Implementation of compliance, as well as regular deposits of records not subject to the FACA amendment, is accomplished primarily by internal databases and email.  Our staff can access forms, rules, guidelines, and quick guides.  They can send their requests for storage via email as well as their box lists.

Today our unit --- Archives, Records, and Executive Records – is part of the IT group, specifically the Information Services and Strategies Group (ISSG).  The NRC Library and an outreach office are also part of ISSG.

We find ourselves in an exciting period – our research room has recently been renovated, we have had staff changes that have presented new opportunities for work methods, and we have been involved in a wide range of institutional activities.

New directions include increased preservation efforts.  Preservation until the last six years had been spotty.  Our efforts were focused on arranging and describing and serving researchers, within and without the NAS.  We had identified preservation projects by their national importance such as the IGY or the ABCC records, or in recognition of historical use or impending anniversaries.    In the 1990’s we did a large volume of preservation filming, but for space reasons as much as preservation.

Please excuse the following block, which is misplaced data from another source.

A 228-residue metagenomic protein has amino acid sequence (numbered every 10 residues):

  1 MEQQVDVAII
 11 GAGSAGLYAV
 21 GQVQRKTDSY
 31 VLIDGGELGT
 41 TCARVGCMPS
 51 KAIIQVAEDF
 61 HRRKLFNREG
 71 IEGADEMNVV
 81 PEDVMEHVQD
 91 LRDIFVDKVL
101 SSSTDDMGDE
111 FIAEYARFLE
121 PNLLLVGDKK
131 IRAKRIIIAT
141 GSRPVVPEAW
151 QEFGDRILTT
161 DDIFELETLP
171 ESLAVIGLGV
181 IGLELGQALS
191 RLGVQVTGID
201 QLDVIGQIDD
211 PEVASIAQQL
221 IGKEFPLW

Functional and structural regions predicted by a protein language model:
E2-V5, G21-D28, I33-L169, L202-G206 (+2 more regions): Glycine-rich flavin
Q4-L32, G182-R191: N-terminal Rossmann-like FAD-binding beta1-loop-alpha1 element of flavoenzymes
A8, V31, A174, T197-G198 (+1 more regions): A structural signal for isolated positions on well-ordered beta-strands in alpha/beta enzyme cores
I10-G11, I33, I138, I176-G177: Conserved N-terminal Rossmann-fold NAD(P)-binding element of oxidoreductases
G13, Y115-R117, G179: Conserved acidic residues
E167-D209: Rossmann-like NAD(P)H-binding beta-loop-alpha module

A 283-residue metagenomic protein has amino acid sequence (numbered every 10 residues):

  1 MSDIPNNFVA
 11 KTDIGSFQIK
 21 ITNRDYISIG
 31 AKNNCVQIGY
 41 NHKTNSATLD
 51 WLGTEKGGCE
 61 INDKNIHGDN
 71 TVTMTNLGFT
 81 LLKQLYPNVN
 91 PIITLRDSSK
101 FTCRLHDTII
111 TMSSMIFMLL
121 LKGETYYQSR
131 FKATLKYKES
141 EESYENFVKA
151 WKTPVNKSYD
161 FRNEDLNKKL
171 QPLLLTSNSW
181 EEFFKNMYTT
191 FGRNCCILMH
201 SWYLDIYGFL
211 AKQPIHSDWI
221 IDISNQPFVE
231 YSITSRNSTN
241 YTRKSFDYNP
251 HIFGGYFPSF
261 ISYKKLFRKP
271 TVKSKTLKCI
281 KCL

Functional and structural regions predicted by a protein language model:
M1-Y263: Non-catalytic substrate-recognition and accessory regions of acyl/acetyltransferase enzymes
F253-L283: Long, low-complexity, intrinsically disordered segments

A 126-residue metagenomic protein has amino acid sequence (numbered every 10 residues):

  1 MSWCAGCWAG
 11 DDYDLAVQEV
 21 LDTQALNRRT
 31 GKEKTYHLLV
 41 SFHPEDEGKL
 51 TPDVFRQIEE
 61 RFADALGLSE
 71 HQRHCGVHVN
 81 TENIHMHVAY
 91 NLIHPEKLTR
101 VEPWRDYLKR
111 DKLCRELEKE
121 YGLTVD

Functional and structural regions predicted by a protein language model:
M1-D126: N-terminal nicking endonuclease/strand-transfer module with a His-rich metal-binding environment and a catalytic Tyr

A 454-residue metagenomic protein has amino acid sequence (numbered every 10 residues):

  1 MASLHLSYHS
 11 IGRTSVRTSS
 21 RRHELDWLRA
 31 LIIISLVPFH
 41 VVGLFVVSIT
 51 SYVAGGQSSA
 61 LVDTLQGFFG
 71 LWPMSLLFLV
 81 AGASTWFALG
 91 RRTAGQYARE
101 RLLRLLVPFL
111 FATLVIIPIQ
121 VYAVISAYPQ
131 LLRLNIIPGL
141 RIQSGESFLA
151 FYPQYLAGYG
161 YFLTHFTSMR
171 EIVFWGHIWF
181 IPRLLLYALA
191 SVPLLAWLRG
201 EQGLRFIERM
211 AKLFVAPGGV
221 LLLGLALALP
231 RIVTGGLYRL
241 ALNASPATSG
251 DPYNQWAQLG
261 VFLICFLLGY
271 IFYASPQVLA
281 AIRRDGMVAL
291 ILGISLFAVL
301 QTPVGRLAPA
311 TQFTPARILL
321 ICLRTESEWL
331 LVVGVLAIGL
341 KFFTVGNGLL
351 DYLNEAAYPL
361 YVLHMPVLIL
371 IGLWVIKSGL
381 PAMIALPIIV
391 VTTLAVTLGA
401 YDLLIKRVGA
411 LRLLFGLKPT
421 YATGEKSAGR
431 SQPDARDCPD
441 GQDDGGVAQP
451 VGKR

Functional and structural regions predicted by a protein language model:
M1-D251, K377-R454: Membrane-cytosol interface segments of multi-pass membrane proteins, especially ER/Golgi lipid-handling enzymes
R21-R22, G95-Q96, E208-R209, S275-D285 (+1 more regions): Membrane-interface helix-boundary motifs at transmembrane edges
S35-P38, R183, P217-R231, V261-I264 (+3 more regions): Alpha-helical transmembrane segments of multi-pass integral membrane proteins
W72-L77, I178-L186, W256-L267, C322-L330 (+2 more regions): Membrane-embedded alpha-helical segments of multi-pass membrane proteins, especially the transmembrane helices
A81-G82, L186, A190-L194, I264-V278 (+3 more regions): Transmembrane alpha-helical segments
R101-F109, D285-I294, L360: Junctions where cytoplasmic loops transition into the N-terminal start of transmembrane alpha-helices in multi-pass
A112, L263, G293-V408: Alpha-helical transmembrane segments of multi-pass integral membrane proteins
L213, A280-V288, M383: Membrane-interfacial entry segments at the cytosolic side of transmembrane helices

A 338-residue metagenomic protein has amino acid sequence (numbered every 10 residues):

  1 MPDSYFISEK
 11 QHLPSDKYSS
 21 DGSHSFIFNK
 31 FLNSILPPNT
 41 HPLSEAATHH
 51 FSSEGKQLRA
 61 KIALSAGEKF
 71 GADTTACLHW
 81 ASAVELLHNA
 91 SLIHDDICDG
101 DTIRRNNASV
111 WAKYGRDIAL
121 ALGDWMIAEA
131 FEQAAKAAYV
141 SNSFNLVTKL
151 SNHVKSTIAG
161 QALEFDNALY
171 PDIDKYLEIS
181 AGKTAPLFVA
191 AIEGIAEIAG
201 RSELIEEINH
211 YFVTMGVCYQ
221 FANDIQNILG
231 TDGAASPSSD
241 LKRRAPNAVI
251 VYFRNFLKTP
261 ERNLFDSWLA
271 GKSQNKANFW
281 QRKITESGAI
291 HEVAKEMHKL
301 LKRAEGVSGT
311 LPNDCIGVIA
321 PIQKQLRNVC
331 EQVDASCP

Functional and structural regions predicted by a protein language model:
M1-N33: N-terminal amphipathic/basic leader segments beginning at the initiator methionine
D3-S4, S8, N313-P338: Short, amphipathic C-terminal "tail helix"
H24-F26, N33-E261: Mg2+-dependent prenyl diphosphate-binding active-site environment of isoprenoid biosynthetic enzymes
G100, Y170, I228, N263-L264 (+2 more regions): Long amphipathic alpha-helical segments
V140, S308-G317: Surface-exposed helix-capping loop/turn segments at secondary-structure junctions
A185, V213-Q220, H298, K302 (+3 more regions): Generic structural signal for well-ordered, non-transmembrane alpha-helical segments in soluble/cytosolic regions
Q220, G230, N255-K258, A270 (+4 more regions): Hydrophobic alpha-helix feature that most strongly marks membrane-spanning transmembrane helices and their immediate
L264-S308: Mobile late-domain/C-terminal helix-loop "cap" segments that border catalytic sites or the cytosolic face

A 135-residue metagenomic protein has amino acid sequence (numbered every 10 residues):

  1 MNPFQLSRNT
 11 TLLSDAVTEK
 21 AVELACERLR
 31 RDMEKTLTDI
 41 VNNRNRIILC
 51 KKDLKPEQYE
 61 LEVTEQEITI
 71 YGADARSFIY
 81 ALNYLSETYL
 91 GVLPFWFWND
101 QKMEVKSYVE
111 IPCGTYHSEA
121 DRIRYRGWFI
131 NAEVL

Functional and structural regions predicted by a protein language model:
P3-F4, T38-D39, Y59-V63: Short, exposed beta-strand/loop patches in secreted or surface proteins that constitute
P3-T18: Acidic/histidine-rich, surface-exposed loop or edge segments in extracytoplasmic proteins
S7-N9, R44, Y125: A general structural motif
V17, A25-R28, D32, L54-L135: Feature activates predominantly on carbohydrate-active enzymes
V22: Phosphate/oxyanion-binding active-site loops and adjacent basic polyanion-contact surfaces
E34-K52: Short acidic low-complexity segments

My manager introduced a simplified records system to the Executive Records Office last year.  This has also helped blur the distinctions between the executive records program and the archival program.  How this new relationship will continue is under review; executive record files are being processed more like archival materials and being entered directly into archival databases; we are in a transitional period with a smaller staff handling increased work via the new records system and a wider range of technological tools.

Danger at Sea:  Documentation of Oceanographic Expeditions

Deborah D. Day
Scripps Institute of Oceanography

This is a revised version of the paper presented as part of a session called "Extreme Science:  Pushing the Envelope on Land, on Sea, and in the Air" at SAA on September 1, 2001.